Photos by Caroline Lima
SAO PAULO – Maju Giorgi always saw herself as a liberal, committed to diversity and the rights of others. Yet, when her son André told her he was gay at age 14, “the ground opened beneath me,” she said. “I was afraid.”
André has been beaten up twice so far – an all-too-common experience in Brazil where LGBTQ+ rights groups are warning against a rise in hate crimes and violence, fuelled by right-wing President Jair Bolsonaro’s openly homophobic rhetoric.
In the eight years since André came out, Maju, 53, has turned her fear into action. She has organised thousands of mothers throughout the country, forming the group Mothers of Diversity to combat prejudice and violence.
“I don’t want anyone to go through what I went through,” Maju said.
While Brazil has high violent crime rates in general, the country is one of the most dangerous in the world for LGBTQ people who also face homophobic violence. Last year, 420 gay or trans people died by homicide or suicide in Brazil, according to the rights group Grupo Gay da Bahia.
André was first attacked while walking along a beach in Brazil’s northeast with his boyfriend. Five men began heckling them and then charged them physically. The second attack was worse. Two years ago, as André was waiting alone for an Uber on one of the main avenues in Sao Paulo, some men targeted him and beat him severely before André managed to escape.
Still, André – and Maju – are among the lucky ones. Some mothers in the group, like Angelica Ivo, have lost their children. Her 14-year-old son, Alexandre, was beaten and strangled to death by skinheads who thought he was gay.
The suspects were not prosecuted due to a lack of evidence.
André didn’t want to press charges against his attackers because he had little faith they would be convicted, his mother said.
“It’s turning grief into a fight. This is what these mothers are doing,” Maju said. “They are with us because they don’t want other mothers to suffer what they have suffered.”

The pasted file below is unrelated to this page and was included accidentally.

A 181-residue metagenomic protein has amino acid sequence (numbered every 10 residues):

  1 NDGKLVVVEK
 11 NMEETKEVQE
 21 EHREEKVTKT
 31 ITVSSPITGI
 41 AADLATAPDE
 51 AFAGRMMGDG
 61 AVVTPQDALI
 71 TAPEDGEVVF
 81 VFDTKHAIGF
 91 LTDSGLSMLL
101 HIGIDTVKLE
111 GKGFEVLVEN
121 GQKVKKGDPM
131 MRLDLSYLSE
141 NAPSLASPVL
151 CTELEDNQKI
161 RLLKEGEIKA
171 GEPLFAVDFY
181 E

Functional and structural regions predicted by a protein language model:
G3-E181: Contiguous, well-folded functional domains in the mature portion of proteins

Only last month, Brazil’s Supreme Court voted to criminalise homophobia and transphobia after years of lobbying from rights group, finally making violence against LGBTQ people a crime. Acts of homophobia and transphobia will be handled under current anti-discrimination laws until the country’s parliament passes legislation dealing specifically with LGBTQ protection.
But the Supreme Court decision does not spell the end of the road for Mothers of Diversity. The group wants to make Brazil a more inclusive place and that change, they believe, begins at home, where mothers can help create safe and accepting spaces for children. And what started with just one woman is now an army of around 2,000 mothers engaged in 27 groups throughout the country.
“The mission of each newcomer is to find another one, so our voices grow,” Maju said.
Mothers of Diversity have also created support groups where mothers and other family members can talk about their fear for their loved ones.
“My son would say he was going out at night, and I would walk around the block until he left,” Maju said. “I was going crazy. I had to protect him.”
While the group has focused on mothers, fathers are slowly starting to come, in part because of a concerted outreach from the group. Maju considered changing the name to “Parents of Diversity” to be more inclusive to the newer members. But for now, she is keeping the name as is.
In a country where mothers are considered almost “sacred”, retaining the maternal designation is a strategic decision that will help the group with its lobbying and educational work, she said.
“You need to fight prejudice in school to avoid truancy. And there is no other way to fight this except through education,” she said.
Last year, the City Council of Sao Paulo honoured Maju with the Salva de Prata, an award given to those who significantly impact the city.
“My job today is diplomacy,” she said. “So that all these mothers, together, have a voice.”
When André first came out, “I told him not to worry. I went to my mother’s home and told everyone ‘my son is gay and no prejudice will be tolerated.’”
At first, her husband found it difficult.
“He would say, ‘there’s no need to tell everyone, right?’ But eventually, this passed, and today they have a very close relationship,” Maju said.
Maju describes herself as a pragmatic activist and she emphasises that while she may be on the left side of the political spectrum, her group is not partisan. She believes this is a fundamental starting point when you’re talking to someone who thinks differently and you’re trying to open their mind.
Members of the LGBTQ movement criticised Maju after she spoke to a member of Bolsonaro’s government. “I’ll talk to anyone,” she said. “If we have a party affiliation, we can’t reach everyone.”
Maju is passionate about debating those with opposing views. “This is one of our most important tasks because talking to a convert is ridiculous. It’s convenient, easy and something anyone can do ... you will always be applauded when everybody agrees with you. The challenge today is to make yourself heard by someone who just wants to attack you.”
The interview is part of HuffPost’s Proud Out Loud project, which profiles the next generation of LGBTQ change-makers from around the world to mark 50 years since the Stonewall Riots.